Wednesday, July 30, 2008

Bea Rocks the Flock, Sponsored by Brooks Brothers

Imagine my surprise in passing a Brooks Brothers store this weekend and realizing that this is their logo:

My friend Carina is aptly acting out my disbelief at its striking similarity to this:

!!! If any of you have read Roger Sutton's blog post about branding and are worried about my artistic integrity, fear not: No money has passed between Brooks Brothers and myself. Bea is NOT FOR SALE, do you hear me?

But seriously, Brooks Brothers-- if you're interested, let's talk.

Monday, July 28, 2008

Down and Derby

I've mentioned before my love of Roller Derby, my desire to one day be a Rollergirl, and my interest in finding myself a kickin' roller derby name in the meantime. And not just ANY kickin' roller derby name—one that has to do with children's literature, and yet is still tough as nails. Well, my fascination was renewed at a Gotham Girls Roller Derby bout on Saturday night, where not one, but TWO members of the Bronx Gridlock had kidlit-inspired names. I can't believe I never thought of these:

Beatrix Slaughter


Lemony Kickit

And referee, Professor Rumbledore.

Pretty awesome. There was also Dainty Inferno, for plain ol' literature appeal.

So to sum up, here are the names I've come up with so far:

#1: J.K. Brawling (the most popular choice, according to my research, but I'm still not 100% sold)

#2: Mo Pain Willems

#3: Margaret Wiseacre Brown

#4: Sally St. Payne

#5: Violet Rockingham (these last 2 were actually suggested by illustrator Christina Rodriguez, and I'm still not exactly sure who they reference! I gots to do some kidlit research).

If you have any suggestions, please let me know!!

Monday, July 21, 2008

Spot the differences!

Below are two versions of the same spread in Bea Rocks the Flock. The first one I did- oh! Maybe 3 years ago, when I was just putting together the first dummy. Check out those googly eyes! Too bad I'm late arriving to this competition. Until I compared them side-by-side, I had no idea my style had changed so much!

Added bonus to "spot the difference" game: Where's Waldo? (ok, my niece and brother). I have 4 (almost) wordless & very highly populated spreads, & it's been fun to pop in people I know. Maybe I can add a Where's Waldo component to the book, with the added challenge of readers having to guess what my friends and family members look like in order to find them.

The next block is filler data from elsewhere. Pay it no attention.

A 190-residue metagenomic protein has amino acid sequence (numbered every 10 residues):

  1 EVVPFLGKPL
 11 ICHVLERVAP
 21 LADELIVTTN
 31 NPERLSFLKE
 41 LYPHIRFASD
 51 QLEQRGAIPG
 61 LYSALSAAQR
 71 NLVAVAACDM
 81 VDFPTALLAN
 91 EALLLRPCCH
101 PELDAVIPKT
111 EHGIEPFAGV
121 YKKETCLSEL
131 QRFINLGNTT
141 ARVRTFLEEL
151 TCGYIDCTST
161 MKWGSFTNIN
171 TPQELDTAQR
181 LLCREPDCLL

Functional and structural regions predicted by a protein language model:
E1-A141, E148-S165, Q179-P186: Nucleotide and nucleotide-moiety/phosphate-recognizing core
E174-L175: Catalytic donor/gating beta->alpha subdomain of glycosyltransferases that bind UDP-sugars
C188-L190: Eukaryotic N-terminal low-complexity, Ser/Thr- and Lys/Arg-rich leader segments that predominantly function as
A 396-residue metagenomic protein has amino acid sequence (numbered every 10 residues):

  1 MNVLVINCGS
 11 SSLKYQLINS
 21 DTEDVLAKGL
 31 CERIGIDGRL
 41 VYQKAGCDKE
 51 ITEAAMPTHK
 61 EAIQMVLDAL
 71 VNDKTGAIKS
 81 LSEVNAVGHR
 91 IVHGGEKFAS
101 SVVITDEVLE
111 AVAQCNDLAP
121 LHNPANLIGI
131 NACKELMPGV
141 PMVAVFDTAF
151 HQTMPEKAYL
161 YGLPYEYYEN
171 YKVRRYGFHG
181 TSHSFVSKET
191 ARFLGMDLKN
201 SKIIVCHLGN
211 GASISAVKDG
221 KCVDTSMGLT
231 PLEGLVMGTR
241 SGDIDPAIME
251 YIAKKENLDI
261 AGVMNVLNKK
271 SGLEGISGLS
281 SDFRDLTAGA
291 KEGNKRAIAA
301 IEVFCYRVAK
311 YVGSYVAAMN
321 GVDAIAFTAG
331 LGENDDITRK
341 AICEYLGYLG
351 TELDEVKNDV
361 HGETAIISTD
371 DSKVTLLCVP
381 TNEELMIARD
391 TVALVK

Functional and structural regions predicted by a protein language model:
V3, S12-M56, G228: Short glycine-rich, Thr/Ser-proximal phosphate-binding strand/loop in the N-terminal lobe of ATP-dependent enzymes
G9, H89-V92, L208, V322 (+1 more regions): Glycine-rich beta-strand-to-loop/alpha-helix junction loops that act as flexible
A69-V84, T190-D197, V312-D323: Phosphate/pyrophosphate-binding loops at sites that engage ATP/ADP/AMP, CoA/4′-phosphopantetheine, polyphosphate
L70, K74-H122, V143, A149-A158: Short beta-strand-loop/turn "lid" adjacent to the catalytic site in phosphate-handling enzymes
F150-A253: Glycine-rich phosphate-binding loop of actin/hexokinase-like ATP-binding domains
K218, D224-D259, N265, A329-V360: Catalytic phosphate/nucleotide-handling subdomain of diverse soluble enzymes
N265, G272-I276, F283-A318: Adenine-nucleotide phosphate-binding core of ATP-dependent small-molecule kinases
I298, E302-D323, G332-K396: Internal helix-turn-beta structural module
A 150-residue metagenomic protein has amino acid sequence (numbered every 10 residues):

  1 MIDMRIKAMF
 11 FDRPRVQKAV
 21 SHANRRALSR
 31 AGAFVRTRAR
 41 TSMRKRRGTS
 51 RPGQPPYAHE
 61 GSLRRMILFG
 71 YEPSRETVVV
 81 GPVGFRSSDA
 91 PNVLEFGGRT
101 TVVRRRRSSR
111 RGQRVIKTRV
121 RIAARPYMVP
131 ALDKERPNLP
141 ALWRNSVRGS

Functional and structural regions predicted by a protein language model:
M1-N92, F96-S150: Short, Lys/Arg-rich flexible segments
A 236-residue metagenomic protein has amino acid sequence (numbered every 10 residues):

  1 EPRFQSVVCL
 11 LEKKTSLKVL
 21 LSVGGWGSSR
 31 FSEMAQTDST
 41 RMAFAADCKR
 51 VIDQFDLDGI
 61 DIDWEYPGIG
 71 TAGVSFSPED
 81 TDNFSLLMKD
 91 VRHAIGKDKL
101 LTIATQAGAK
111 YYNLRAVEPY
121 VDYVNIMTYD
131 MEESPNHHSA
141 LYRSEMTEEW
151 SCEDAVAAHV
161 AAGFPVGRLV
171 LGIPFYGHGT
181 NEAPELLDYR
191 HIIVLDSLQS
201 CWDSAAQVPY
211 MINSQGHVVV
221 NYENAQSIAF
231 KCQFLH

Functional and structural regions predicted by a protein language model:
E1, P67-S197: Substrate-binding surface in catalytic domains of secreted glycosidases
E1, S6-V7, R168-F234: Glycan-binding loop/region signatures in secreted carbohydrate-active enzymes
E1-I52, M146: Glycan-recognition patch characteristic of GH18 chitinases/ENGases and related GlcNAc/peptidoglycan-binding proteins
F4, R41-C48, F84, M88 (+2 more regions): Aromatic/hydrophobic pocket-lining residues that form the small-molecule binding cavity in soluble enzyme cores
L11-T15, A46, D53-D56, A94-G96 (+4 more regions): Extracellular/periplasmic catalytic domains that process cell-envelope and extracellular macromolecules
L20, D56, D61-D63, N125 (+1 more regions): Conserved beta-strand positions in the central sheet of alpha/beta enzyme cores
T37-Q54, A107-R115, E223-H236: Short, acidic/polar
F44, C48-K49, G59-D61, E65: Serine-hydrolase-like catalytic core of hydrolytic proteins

Friday, July 18, 2008

My Two Marathons

As I have mentioned in previous posts, I am currently involved in the marathon called "finishing all of the artwork for my picture book by September". But did you know that I am also currently involved in the other kind of marathon, the 26.2 mile kind?! The NYC marathon is happening on November 2, and barring any injuries, I'll be in it. (and hopefully improving upon my 2003 Sydney marathonn performance- above. You can't really see in the picture, but I am finishing just ahead of a walking guy, and behind him is a really really old lady). At first, I thought it might be a little crazy to attempt to do both at once, but you know what? There will always be "something" preventing me from taking on new challenges, if I let them. And I only have to look to all of the authors and illustrators out there with full time jobs AND with families to take care of for inspiration. I'm sure they could teach me a thing or two about "fatigue" and "heavy workload".

So, last night was my first training group run, and I am happy that I wasn't totally left in the dust during the 5 mile run! Even though I am just home from a week's vacation in Montreal, where I did nothing but eat poutine and sugar pie (not noted in my Runner's World magazine for their health benefits).

If you've never had poutine before, I recommend booking your ticket to Montreal right now. Or, there's actually a restaurant in Brooklyn that serves a passable poutine. Bonus: Restaurant shares the name of my favorite animal!

Tuesday, July 8, 2008

A Surprisingly Literary Weekend

Who'd a thunk that by trying to escape NYC with a weekend jaunt to Quakertown, Pennsylvania, I would stumble upon a piece of literary history? Well, evidently our hosts Nicole and Keith had thunk it, because they had told me (and I forgot) that the farm we were going to visit was once the home of Eric Knight, author of Lassie Come Home. Not only was it his home, it was actually the location where he wrote this book! AND, the real-life inspiration for Lassie (Toots) is buried here.

Otto was appropriately respectful at this shrine of doghood.

The farm was beautiful (Keith used to work here, so don't worry- we're not trespassing on private property without permission), and unbelievably quiet and peaceful.

Well, mostly peaceful...

... and it got me wishing most heartlily to be a matronly old children's book author, writing picture stories in my attic studio, tending my chickens and eating farm-fresh eggs all the live-long day.

Maybe someday...